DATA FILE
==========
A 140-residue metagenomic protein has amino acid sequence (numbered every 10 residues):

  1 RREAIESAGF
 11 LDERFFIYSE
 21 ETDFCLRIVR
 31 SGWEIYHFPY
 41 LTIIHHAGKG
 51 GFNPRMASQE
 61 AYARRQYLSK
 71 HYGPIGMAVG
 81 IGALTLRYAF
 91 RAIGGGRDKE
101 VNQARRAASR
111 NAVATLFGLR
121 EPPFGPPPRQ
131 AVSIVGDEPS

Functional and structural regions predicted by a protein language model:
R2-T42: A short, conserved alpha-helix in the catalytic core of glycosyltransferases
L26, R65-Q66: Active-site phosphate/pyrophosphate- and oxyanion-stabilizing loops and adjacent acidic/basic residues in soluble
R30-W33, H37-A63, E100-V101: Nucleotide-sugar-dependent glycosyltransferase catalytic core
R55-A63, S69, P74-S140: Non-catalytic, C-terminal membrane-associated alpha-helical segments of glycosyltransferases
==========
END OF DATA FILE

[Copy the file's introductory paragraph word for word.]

A 140-residue metagenomic protein has amino acid sequence (numbered every 10 residues):